Change in Vote at Two-Party By-elections 1992-2022
Held Change in Primary % Party Govt
Year District Govt By ALP L/NP OTH Swing Swing
1994 Mirani ALP NAT -0.1 +5.6 -5.5 2.9 to NAT -2.9
1996 Mundingburra ALP ALP -3.7 +0.9 +2.7 2.8 to LIB -2.8
1996 Lytton L/NP ALP -1.5 -7.3 +8.8 4.8 to ALP -4.8
1997 Kurwongbah L/NP ALP +3.2 -7.5 +4.3 4.3 to ALP -4.3
2005 Chatsworth ALP ALP -13.7 +13.3 +0.4 13.9 to LIB -13.9
2005 Redcliffe ALP ALP -10.4 +5.5 +4.8 8.4 to LIB -8.4
2006 Gaven ALP ALP -10.6 +3.8 +6.8 8.3 to NAT -8.3
2012 South Brisbane LNP ALP -5.7 -0.1 +5.7 3.0 to LNP +3.0
2014 Redcliffe LNP LNP +13.9 -14.4 +0.5 17.2 to ALP -17.2
2014 Stafford LNP LNP +17.1 -12.2 -4.8 19.1 to ALP -19.1
2020 Currumbin ALP LNP +2.6 -3.9 +1.3 2.1 to ALP +2.1
2021 Stretton ALP ALP -0.2 +2.6 -2.4 0.9 to LNP -0.9

With the exception of South Brisbane (2012) and Currumbin (2020), the trend is clearly for swings to be against the government, and in many cases, for those swing to be large.

But were the swings good predictors of what would happen at the next state election?

In Mundingurra, after Labor lost the seat to a 2.8% swing, the swing back to Labor at the 1998 election was 6.6%, easily winning back the seat. It should be noted there was a change of government as a result of the by-election, which puts the subsequent general election swing into a special category of its own.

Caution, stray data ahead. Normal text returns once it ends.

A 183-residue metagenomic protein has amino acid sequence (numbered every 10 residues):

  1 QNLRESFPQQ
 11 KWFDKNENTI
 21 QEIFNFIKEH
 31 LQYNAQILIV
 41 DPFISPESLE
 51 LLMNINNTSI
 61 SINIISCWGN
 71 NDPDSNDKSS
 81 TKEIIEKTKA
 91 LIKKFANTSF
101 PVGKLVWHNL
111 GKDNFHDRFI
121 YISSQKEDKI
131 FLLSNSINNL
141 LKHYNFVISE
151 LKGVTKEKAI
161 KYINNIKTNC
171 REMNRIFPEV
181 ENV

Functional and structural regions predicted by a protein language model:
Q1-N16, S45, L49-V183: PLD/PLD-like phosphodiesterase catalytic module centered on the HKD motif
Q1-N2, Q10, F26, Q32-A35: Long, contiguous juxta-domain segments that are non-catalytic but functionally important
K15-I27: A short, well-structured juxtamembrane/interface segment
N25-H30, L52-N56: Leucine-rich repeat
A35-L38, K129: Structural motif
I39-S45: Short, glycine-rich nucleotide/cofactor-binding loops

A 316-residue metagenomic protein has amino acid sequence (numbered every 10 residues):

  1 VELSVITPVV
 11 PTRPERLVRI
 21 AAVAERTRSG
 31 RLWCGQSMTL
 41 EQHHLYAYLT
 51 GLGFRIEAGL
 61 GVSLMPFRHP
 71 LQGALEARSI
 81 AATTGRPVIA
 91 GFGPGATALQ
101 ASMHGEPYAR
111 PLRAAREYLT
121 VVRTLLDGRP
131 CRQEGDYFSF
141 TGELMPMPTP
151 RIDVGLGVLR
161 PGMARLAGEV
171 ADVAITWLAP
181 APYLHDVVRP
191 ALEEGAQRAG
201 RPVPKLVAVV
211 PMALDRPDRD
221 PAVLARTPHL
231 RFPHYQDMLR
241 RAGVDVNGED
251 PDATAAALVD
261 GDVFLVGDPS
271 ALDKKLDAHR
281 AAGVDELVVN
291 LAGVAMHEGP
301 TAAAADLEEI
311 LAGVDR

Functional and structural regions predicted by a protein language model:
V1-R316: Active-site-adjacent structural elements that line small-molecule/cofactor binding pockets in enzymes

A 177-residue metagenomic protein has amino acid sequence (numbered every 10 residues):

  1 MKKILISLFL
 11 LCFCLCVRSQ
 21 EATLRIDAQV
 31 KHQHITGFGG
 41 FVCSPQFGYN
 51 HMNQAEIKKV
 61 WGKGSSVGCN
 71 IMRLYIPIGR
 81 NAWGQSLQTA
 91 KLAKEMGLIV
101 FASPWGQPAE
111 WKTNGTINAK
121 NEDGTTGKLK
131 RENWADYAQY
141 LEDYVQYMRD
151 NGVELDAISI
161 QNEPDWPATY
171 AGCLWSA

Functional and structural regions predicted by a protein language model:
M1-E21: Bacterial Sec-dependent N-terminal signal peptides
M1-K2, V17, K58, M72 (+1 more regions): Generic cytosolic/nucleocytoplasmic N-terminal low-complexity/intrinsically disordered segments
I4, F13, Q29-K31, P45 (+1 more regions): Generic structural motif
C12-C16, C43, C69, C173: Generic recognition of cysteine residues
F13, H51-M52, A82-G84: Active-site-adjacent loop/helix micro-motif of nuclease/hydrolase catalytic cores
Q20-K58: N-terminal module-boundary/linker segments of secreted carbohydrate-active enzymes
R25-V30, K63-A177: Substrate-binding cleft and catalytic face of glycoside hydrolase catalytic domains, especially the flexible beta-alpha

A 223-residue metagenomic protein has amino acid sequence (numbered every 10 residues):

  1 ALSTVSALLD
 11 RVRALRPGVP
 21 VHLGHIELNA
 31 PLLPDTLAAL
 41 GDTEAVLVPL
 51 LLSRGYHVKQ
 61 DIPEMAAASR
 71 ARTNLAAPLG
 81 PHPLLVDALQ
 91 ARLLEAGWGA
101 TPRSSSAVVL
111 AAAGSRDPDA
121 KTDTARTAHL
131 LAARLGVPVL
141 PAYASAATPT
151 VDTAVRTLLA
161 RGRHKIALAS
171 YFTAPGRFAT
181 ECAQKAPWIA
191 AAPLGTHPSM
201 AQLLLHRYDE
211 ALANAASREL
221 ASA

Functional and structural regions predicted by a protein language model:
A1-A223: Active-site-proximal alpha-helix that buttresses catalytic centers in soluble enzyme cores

The three seats lost by Labor at by-elections in 2005 and 2006 were all regained by Labor at the 2006 election, though all saw smaller swings back to the government than took place at the by-election.

  • Chatsworth: Caused by the resignation of popular MP Terry Mackenroth. 13.9% swing against government at by-election, swing back 3.3% to recover seat in 2006 for an overall swing of 10.6%. Chatsworth is a seat Labor has struggled to win since the 2005 by-election.
  • Redcliffe: Caused by the resignation of sitting MLA and Speaker Ray Hollis after an expenses scandal. 8.4% swing against government at by-election, 6.7% back at state election to recover for term swing of 1.7% against government.
  • Gaven: Resignation of Labor MLA Robert Poole who was accused of spending more time in Thailand than his electorate. 8.3% swing against government at by-election, 6.4% back at the 2006 election for shift against government between elections of 1.9%.

The picture was very different at the two by-elections in 2014 under the Newman government.

  • Redcliffe: Caused by the departure of scandal plagued Scott Driscoll who resigned from Parliament before he was expelled. There was a 17.1% swing against government at by-election and a further 0.5% at the 2015 state election to confirm Labor’s gain.
  • Stafford: MP Dr Chris Davies resigned in protest at actions on health funding by the Newman government. There was a 19.1% swing against government at the by-election, the seat won by Labor’s Dr Anthony Lynham. There was a 2.4% swing back to the LNP at the next election but the seat was retained by Labor after an election to election swing of 16.7%.

If the average 10.1% swing repeats, Labor will retain both Inala and Ipswich West, but a swing only slightly above average would be enough to cost Labor Ipswich West.

But what would a loss in Ipswich West portend for the state election in October. Will it be a brief blip like the three by-election losses under Peter Beattie in 2005 and 2006.

Or will it be like the Newman government’s by-election losses, proving an accurate prediction of the government’s fate at the next election.

There could be much to speculate on once the results are known on Saturday night.